While some analyst have raised concerns that the stalled Keystone XL pipeline from Canada into the U.S. will be a death knell for the Canadian oil sands, Cenovus tells a different story, saying it's already using rail to transport its oil to the coast, where it's being exported worldwide.
Cenovus expects to grow production 14% annually for the next few years and Cramer thinks the company is not getting any credit for the great assets the company has. It's terrific 3.4% yield pays investors to wait while the rest of the market realizes that the company is already well on track to make up for last year's troubles.
Is sexy going out of style? Are investors shunning exciting stocks for ho-hum safety stocks? Cramer said they are, and he's got two stocks to prove it.
Just two weeks ago Estee Lauder (EL - Get Report) and Clorox (CLX - Get Report) reported their earnings. Estee Lauder blew away the estimates and raised guidance while Clorox missed estimates on slowing growth. Yet, Clorox shares fell by less than $1 and for the year both stocks are hovering near breakeven.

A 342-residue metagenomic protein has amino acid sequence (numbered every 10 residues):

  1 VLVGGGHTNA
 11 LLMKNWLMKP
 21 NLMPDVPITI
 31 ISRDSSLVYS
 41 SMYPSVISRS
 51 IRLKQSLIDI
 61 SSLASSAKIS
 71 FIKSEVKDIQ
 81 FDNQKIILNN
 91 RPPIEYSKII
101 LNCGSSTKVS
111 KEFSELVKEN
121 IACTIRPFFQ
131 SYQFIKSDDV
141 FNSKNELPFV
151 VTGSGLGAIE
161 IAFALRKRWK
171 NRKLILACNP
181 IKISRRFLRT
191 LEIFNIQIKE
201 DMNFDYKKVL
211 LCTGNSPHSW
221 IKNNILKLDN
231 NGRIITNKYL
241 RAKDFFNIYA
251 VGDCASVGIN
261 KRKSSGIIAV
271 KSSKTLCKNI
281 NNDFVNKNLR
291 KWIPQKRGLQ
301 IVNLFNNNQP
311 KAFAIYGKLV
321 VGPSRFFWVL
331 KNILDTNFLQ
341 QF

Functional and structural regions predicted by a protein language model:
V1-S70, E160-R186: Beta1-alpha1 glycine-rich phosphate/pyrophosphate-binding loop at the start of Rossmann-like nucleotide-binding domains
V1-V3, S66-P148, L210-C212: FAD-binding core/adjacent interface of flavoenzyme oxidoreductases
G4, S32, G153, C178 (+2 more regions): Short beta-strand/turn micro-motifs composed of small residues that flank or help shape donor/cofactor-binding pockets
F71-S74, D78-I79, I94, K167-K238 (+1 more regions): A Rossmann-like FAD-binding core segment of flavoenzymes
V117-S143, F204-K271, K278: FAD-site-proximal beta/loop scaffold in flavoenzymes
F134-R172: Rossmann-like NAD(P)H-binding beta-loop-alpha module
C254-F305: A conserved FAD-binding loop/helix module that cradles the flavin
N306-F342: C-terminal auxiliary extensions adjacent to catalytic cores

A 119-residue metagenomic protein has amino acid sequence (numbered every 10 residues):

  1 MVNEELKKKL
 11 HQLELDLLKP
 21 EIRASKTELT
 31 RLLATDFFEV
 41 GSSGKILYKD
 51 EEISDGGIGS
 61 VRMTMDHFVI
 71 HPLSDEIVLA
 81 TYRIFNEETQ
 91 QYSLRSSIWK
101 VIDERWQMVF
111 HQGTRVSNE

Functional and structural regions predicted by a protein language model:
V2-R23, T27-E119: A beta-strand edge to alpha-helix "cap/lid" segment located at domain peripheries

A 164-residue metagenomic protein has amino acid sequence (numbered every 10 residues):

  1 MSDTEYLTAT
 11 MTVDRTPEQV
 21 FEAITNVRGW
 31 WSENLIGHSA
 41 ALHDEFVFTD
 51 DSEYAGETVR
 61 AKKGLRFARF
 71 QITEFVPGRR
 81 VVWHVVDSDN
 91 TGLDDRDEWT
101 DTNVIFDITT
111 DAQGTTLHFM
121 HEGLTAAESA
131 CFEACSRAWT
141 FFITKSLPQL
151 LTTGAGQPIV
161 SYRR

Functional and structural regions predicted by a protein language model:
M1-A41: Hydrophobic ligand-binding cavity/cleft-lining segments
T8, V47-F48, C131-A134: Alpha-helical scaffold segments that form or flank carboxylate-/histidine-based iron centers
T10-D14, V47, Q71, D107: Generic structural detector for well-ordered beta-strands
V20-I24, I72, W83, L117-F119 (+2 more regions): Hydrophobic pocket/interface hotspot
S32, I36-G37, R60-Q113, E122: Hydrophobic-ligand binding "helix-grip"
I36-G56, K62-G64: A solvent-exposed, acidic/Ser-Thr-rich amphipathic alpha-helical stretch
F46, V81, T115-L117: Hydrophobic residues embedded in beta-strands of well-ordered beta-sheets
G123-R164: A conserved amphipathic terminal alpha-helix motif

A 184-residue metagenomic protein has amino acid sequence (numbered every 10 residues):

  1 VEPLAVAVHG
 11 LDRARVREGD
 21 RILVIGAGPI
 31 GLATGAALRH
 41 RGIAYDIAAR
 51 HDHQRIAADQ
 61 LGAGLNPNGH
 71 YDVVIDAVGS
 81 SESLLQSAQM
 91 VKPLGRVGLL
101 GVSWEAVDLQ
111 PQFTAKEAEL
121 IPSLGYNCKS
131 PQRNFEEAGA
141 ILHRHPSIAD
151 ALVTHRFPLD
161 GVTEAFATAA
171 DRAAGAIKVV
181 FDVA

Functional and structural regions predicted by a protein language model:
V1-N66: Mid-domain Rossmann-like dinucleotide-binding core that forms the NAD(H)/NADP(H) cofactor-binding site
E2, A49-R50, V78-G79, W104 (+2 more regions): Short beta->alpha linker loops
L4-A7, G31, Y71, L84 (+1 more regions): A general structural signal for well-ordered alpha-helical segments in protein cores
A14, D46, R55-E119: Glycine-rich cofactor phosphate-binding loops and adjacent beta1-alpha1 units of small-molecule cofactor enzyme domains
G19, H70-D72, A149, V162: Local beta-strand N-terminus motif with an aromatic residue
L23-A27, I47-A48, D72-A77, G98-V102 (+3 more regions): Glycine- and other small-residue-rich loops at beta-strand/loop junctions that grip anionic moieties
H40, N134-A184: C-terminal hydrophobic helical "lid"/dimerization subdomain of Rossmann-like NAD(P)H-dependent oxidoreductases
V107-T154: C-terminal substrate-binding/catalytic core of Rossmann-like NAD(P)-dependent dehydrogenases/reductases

Why is Estee Lauder not dramatically outperforming? Cramer said it's because Clorox is a safe, reliable name that just so happens to pay a hefty 3.3% yield that was just raised by 4% a few days ago.
Estee Lauder has everything going for it, Cramer said. The company is growing at 6% to 8% a year, it gets 60% of sales from overseas and it has exposure to the rapidly growing emerging markets. Estee Lauder also pays a 1.1% dividend and raised its full-year guidance.
Yet, none of this matters to investors, Cramer continued. They'd rather own the stable Clorox, makers of the bleach, detergent and trash bags that everyone needs no matter what the economic climate.
Cramer said investors willing to take a risk can certainly own Estee Lauder, but those who agree that caution should be the word of the day will be quite happy with Clorox.
Executive Decision: Terry Gregg
For his "Executive Decision" segment, Cramer sat down with Terry Gregg, CEO of DexCom (DXCM), makers of a constant glucose monitoring system for diabetics that eliminates the need for pricking a finger. Shares of DexCom are up 130% since Cramer first mentioned the company for speculation back in March 2011.